TCC & IDE & TCMD all call GetCommandLine() once, in exactly the same way:
CAtlString strCommandLine = GetCommandLine();
There's no pointer to the text, so there is no subsequent possibility for anyone to modify what GetCommandLine() points to. Barring catastrophic failures in C++, ATL, Windows, and Intel's hardware. (Okay, we're all used to the catastrophic failures coming from Intel ...)
When I run BDEBUGGER or IDE (both internal TCC commands that generate a custom command line to pass to IDE.EXE), I see IDE.EXE in the task manager with the command line passed to it by TCC. Debugging batch files or loading new files in tabs doesn't affect the fixed result shown by task manager. And the text shown in task manager is not necessarily the same as returned by GetCommandLine() inside IDE.EXE.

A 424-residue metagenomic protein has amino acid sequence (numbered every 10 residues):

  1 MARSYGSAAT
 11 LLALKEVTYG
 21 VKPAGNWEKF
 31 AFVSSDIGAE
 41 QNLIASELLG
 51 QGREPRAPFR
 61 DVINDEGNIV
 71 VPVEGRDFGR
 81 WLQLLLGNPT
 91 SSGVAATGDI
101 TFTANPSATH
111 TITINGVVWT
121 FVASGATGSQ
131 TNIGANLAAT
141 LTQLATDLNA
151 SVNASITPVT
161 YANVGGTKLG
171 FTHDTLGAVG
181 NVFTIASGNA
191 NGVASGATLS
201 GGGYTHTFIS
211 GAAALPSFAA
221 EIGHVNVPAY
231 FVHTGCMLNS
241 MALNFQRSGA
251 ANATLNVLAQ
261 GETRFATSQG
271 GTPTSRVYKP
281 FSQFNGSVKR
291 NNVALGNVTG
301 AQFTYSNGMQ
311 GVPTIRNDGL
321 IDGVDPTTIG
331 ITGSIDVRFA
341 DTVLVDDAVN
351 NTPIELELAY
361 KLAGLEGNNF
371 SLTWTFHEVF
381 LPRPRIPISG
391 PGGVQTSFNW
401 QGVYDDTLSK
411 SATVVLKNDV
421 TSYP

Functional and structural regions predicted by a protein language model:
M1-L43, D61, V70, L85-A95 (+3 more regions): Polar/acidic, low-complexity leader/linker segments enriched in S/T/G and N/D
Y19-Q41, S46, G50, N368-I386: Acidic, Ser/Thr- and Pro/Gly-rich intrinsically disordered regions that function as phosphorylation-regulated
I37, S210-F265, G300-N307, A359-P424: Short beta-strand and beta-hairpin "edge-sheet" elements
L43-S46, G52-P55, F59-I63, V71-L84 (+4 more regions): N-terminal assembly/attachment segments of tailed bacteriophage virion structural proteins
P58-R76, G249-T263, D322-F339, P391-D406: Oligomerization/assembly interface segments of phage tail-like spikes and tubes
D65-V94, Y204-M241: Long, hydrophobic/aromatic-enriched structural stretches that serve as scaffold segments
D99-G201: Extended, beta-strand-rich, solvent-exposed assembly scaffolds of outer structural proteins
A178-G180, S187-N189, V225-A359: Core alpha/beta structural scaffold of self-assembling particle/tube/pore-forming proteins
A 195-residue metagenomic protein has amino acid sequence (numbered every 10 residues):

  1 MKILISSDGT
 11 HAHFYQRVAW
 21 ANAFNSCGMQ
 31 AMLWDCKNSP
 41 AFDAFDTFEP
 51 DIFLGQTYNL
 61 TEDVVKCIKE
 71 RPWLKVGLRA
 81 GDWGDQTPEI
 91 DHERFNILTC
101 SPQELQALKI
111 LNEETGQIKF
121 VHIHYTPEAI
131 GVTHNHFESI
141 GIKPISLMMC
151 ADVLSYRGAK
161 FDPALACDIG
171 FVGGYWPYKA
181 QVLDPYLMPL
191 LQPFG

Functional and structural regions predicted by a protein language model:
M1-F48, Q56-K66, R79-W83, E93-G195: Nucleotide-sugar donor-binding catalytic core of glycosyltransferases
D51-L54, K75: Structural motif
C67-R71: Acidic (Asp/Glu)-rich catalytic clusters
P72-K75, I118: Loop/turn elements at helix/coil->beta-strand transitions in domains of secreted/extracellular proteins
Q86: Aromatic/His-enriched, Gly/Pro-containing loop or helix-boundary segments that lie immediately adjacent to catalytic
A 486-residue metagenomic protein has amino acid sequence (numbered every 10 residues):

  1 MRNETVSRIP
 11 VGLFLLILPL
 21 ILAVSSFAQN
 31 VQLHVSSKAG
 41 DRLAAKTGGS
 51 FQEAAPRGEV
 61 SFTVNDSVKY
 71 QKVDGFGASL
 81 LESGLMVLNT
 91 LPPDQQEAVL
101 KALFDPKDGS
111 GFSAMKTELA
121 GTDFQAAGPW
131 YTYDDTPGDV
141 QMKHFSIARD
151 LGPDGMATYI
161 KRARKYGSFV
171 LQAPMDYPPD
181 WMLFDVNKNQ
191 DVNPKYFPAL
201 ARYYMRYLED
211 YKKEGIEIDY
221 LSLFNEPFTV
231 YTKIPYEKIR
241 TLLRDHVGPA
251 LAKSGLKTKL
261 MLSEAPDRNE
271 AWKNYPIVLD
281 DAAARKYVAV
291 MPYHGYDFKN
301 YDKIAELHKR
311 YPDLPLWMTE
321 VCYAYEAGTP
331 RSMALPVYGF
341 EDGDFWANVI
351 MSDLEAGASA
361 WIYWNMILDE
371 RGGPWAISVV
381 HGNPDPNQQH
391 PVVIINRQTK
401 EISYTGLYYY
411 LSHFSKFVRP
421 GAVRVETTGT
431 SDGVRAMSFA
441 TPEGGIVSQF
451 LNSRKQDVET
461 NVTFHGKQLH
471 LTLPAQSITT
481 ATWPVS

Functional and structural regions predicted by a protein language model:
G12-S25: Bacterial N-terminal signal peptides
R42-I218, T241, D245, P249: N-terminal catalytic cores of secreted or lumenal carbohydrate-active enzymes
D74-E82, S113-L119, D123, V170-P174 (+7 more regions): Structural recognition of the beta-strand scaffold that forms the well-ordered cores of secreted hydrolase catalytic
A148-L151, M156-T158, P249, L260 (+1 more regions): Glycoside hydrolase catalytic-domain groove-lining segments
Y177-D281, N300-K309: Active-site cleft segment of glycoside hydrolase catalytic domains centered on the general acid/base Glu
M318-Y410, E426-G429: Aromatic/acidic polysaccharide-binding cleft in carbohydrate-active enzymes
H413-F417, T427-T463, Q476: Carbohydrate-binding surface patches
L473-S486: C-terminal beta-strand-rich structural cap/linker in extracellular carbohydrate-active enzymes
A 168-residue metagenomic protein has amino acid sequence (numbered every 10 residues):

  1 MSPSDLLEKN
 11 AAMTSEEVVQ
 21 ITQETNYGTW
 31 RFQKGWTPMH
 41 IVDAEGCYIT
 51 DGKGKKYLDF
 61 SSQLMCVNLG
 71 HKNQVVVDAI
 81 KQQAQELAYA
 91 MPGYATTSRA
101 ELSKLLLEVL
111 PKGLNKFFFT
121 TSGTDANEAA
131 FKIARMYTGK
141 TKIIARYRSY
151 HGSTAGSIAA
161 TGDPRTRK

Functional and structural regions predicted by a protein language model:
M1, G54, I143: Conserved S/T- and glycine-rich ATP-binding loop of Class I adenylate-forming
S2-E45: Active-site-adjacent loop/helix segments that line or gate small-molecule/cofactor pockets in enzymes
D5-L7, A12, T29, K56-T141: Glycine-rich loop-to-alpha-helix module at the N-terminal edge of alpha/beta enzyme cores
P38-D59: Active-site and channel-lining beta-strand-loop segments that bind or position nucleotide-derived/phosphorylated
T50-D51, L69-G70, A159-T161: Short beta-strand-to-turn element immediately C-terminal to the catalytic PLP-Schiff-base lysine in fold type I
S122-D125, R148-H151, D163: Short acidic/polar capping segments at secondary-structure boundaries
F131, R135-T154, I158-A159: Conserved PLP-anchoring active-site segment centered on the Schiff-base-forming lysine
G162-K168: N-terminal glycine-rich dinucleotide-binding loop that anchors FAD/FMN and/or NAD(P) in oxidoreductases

Also (this is Windows, not TCC / IDE / TCMD) the executable argument is not necessarily returned as the first argument by GetCommandLine(). (That's been happening for at least 20+ years, back to NT 3.1.) And what is returned by GetCommandLine() depends on exactly how CreateProcess is called (there's several different ways to pass the arguments). And Windows will on its own sometimes rewrite the arguments passed to CreateProcess (for example, to add paths).
Looking for the executable name in the string returned by GetCommandLine() is fruitless. If that's what you're looking for, you should be using GetModuleFileName().